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emschulze,
My apologies for not replying sooner.

Your inference that I have a "small problem" with Enron is correct. However I fail to see how this illustrates a "lack of proportionality" on my part. For the record, I chose words like "role," "allegations," and "concern" precisely in order to maintain a sense of proportion. In the interest of fairness, I even noted some of ENE's attributes. I haven't, as you suggest, "blacklisted" anyone. (If you are referring to the statement that I currently hold no O&G stocks, I merely mentioned this for the sake of disclosure.) You're free to disagree with my opinion of ENE, however I feel that I must argue against your idea that many SRInvestors give "undue weight to certain factors". It is my position is that it is up to each individual to decide what issues, if any, are inconsequential to him or her.

I too am of the opinion that SRInvesting is about effecting the course of history and investors "should be aware of their influence when making investment decisions." But who is to say in what direction history should be moved? Who can declare which causes should be sacrificed to the benefit of others? You, for example, seem to feel that those who profit from the world's dependence on fossil fuels are no more or less irresponsible than those end users who are pretty much forced to use whatever power source is provided to them by their utility companies. By this logic, would you consider a company that builds nuclear power plants or transports nuclear waste just as attractive as a bank or retail operation that happens to be located in a region served by nuclear power? Even so, there are many perfectly responsible investors who would be well within their rights to disagree with you on both counts.

You also seem to consider corporate influence over our political system in the pursuit of self-serving anti-regulatory legislation a lesser evil than the (admittedly sometimes biased) efforts of so-called "axe-grinding groups" -- I prefer the term "watchdogs" -- to monitor and question corporate activities. On the other hand, there are those who hold the First Amendment more dear than any other value, despite it's occasional abuses. Others feel that the diligence required to protect civil rights, human rights, voters' rights, the health and safety of workers, the well being of women and children, the sanctity and dignity of indigenous peoples, the global environment, or the survival and humane treatment of animal species is worth the cost of occasionally erring on the side of caution. IMO, the work of watchdog groups is absolutely essential to the work of SRI. The occasional inconvenience caused to powerful MNCs by their efforts pales in comparison to the invaluable information watchdog organizations provide. Further, when serious charges have been made and a corp does little or nothing to disprove them, I would think that it is within reason to approach said corporation with a modicum of wariness.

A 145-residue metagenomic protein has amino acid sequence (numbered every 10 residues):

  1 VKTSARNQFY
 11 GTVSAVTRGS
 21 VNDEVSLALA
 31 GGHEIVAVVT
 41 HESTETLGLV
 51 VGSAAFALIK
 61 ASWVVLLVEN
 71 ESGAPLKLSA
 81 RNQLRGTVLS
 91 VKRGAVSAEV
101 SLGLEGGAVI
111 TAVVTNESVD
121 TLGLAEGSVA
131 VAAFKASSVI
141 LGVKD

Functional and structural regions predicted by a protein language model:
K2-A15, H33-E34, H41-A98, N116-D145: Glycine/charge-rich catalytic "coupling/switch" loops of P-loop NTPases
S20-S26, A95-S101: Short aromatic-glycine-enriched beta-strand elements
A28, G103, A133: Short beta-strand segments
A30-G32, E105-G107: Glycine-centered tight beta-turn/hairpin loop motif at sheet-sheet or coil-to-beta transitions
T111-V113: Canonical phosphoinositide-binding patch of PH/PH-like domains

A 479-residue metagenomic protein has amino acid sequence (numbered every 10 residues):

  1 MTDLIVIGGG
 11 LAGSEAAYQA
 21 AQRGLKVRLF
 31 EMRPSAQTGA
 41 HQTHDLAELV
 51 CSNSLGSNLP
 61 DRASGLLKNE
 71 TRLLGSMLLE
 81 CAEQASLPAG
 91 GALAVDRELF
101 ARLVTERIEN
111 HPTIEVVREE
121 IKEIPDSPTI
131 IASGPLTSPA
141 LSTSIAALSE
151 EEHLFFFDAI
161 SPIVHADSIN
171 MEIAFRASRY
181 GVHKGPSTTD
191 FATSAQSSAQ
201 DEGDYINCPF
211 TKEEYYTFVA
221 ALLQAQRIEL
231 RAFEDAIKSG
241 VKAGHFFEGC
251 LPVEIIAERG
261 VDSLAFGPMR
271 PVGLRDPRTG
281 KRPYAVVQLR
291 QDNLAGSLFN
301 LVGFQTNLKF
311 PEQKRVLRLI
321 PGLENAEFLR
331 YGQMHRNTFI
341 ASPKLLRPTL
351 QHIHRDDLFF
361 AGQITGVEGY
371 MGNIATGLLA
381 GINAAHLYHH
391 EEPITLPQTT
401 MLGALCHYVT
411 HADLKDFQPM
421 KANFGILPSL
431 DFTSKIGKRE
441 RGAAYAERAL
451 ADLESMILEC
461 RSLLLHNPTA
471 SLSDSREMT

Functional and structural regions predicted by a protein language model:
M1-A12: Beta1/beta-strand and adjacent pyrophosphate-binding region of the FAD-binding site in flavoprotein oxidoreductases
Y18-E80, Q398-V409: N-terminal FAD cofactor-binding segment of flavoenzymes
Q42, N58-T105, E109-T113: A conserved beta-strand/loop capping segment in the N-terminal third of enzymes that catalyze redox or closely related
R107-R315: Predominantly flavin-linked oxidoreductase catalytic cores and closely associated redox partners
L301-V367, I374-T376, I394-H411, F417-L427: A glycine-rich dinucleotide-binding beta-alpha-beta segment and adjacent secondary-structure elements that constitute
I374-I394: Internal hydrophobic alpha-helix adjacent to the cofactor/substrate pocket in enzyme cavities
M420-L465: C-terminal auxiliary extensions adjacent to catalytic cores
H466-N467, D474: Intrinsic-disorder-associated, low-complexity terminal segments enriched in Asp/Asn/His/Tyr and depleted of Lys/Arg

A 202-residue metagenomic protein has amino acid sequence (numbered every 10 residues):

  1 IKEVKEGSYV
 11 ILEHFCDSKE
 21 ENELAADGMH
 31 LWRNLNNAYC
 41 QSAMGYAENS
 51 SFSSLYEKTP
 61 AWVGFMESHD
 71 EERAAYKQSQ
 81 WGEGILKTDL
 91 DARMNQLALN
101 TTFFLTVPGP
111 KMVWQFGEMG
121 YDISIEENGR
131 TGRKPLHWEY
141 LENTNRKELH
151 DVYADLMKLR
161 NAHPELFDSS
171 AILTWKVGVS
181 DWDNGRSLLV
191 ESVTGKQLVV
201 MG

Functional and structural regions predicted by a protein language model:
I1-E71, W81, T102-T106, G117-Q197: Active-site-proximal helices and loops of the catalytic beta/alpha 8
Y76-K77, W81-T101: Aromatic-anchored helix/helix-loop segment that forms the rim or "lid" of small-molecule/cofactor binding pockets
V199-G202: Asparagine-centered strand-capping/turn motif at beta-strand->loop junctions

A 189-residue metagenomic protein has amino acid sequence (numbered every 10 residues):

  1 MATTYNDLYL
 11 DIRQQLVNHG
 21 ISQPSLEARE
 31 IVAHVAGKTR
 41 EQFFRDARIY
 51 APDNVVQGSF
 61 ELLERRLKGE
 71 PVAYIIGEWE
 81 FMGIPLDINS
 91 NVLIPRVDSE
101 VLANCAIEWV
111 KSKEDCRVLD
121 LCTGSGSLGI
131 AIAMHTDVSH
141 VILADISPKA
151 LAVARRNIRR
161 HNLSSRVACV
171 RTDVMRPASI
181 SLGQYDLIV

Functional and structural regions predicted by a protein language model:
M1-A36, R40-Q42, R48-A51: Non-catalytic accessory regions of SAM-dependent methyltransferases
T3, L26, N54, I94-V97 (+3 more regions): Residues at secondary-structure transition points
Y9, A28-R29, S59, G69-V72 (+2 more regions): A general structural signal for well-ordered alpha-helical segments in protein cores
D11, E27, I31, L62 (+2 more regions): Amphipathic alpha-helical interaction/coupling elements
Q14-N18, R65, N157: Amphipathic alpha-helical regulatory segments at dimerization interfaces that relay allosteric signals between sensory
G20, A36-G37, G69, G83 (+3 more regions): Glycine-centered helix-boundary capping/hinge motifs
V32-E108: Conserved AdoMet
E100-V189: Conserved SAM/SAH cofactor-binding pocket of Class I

(Oh and, for the record, I do not consider spending millions of dollars to exert undue influence over our government and political system "responsible citizenship." If corporations want to play a "financial role in the political process" how about contributing to a fund that allows equal air time for all parties, sponsoring non-partisan political debates, or backing non-profit organizations that work to register voters and ensure fair elections?)

I don't claim that my way of viewing the world is the only way. I simply hope to learn as much as possible, to make the best decisions I can, and to help others find an investment path that is most satisfying to them by sharing my impressions. Even though we may not see completely eye to eye, I hope that I too have your respect. If not, then I respectfully request that we agree to disagree.

Best,
Susan

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